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Archive for April, 2012

Congratulating Tom Mullen

Friday, April 27th, 2012

The judges for this year’s Townsend Prize for Fiction couldn’t have made a better choice when they selected Thomas Mullen’s outrageously inventive novel “The Many Deaths of the Firefly Brothers” as the 2012 winner on April 26. It is the second book for Mullen — though he’s written another one since then — and is one of those novels that seems to me to firmly establish the young author among the finest of his generation.

Adding to the pleasure of that award is the fact that the contenders for it were so good. Tom Mullen didn’t win out over a dead field; his rivals (a term used only in award terminology) included some terrific authors and books, whose presence among the finalists affirms that the state of fiction writing in this state is very good indeed. Congratulations go to all, but special recognition, of course, must be directed to the winner.

Tom Mullen is not from around these parts, but he’s been living in Decatur for the last five years, and has established himself as a most welcome addition to a thriving community that increasingly values its literary individuals. Decatur, after all, is not merely the home of a number of good writers but the home of the Georgia Center for the Book, which over the last decade has reset the heart of this region’s literary life squarely in the middle of town. Not only does it run one of the most ambitious and successful literary programs in the country but without it there would be no Decatur Book Festival today.

But back to Tom Mullen for a moment. “Firefly Brothers” is a quirky book, as you might assume from its title. The brothers are bank robbers in the 1930s who wake up only to find themselves in a morgue, presumed dead. Following some of America’s great myths, the brothers reinvent themselves in larger, more charismatic roles and flourish throughout a novel that sears with wonderful storytelling and sizzles with memorable characterizations. It’s just a dandy novel, one that’s easy to recommend, although now that it’s won the Townsend Prize — given every other year for the best work of fiction by a Georgia author — it would seem self-recommending.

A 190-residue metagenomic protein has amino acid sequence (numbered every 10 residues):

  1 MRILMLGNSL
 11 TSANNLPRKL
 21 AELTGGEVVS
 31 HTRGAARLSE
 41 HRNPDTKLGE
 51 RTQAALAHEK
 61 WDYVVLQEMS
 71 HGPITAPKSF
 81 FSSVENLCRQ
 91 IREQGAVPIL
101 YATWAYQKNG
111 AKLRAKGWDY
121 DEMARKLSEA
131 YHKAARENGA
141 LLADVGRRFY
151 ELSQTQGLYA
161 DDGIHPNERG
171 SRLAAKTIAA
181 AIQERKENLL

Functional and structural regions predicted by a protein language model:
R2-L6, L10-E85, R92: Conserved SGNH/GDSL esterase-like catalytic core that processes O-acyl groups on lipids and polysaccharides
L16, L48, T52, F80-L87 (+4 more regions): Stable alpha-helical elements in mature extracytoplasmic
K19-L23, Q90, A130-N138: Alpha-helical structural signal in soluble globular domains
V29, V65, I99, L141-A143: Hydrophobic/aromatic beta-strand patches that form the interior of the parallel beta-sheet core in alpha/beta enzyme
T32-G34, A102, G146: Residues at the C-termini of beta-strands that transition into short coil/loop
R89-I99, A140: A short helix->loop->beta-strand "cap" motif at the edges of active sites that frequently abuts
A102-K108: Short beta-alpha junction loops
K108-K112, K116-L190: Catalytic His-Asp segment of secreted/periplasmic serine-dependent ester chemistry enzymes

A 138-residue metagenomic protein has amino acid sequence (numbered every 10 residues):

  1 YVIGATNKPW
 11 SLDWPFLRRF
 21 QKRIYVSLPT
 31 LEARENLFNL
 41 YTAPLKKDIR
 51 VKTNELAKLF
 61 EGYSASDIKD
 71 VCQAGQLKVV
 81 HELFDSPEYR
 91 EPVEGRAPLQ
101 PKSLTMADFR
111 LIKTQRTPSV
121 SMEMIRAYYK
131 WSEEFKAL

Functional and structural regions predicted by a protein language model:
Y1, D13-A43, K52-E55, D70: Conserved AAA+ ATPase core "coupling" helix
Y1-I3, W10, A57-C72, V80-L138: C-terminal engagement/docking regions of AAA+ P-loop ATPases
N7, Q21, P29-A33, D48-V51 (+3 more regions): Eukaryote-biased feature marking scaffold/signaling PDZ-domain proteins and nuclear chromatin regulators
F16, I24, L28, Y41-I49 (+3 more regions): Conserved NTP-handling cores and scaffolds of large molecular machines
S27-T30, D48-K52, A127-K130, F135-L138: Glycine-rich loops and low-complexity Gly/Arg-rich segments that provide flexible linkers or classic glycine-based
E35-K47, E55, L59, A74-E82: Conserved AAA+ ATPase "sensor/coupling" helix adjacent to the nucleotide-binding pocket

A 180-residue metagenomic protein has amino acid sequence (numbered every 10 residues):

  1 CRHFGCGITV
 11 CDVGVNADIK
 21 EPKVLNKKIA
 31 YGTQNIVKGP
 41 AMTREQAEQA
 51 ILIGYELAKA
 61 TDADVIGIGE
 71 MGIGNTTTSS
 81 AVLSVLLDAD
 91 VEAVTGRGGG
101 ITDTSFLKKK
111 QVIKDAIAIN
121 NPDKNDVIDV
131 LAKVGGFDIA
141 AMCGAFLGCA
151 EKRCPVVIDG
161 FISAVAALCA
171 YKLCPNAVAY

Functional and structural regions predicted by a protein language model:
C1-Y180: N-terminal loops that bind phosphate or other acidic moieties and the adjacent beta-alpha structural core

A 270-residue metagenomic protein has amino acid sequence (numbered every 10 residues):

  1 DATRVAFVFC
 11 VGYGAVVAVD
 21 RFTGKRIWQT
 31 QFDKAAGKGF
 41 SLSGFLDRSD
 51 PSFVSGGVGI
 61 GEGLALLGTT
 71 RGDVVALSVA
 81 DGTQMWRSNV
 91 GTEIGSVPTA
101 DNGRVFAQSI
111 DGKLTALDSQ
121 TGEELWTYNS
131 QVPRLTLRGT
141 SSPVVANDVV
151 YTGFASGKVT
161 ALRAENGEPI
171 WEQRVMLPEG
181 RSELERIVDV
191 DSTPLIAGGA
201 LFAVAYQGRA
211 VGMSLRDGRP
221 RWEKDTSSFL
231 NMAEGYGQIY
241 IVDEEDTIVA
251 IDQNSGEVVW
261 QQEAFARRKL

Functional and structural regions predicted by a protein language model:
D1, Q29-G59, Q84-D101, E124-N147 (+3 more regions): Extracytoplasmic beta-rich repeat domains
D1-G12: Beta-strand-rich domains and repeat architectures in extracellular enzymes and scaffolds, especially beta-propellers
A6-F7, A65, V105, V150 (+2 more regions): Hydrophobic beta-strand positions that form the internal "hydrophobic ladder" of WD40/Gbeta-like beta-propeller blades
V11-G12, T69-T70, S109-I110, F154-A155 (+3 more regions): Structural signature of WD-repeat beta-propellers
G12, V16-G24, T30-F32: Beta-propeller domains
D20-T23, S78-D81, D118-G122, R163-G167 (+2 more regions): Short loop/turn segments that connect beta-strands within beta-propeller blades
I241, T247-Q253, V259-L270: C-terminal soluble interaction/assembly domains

Tom’s first novel, “The Last Town on Earth,” and his most recent, “The Revisionist,” are as splendid in their own ways, each different, and each pointing to a writer of diverse skills and interests. I should confess that Tom is a friend, and while I had no final voice in his selection, I couldn’t be happier for him.

Calculating the Pulitzer

Tuesday, April 17th, 2012

And the winner of the 2012 Pulitzer Prize for Fiction is ….. no one. That’s right. The judges this year decided there wasn’t a work of fiction strong enough to merit a mighty Pulitzer. They did announce the three finalists, but declined to select a winner, meaning that all three writers probably can claim some sort of distinction.

I’m of a couple of minds on this. First, I wonder why the judges who award the Oscars in Hollywood haven’t done this before? There have been many years when there wasn’t a film that deserved to be chosen over others and other years when at the very absolute least the honor could have been shared (Think 1952, “The Greatest Show on Earth” winning over “High Noon” and “Singin’ in the Rain”).

In 1941, the Pulitzer judges declined to given an award in fiction to Ernest Hemingway because his work offended the prize-givers at Columbia University. That wasn’t the case this year; the judges named the three finalists but then admitted not one mustered a majority of votes to be a winner. That’s the way democracy is supposed to work; you don’t get the votes, you don’t win. The finalists, “Swamplandia!” by Karen Russell, “Train Dreams” by Denis Johnson, and “The Pale King” by the late David Foster Wallace, will have to settle for that.

On the other hand, the judges’ job is to pick a winner, and if they didn’t agree on those three, there were certainly other examples of good American literature produced last year (maybe “The Art of Fielding” by Chad Harbach as an unconventional choice? Or maybe “The Tiger’s Wife” or “11/22/63”?). For heaven’s sake, make up your mind. Any one of the three finalists — or others — was deserving and follows in a distinguished tradition. To pass altogether on judgment is to suspend judgment, and do we really need judges for that?

In the end, of course, it all coms down to pretty much, “what do you think?” And to that I would add only that your thoughts are welcome here, agree or not.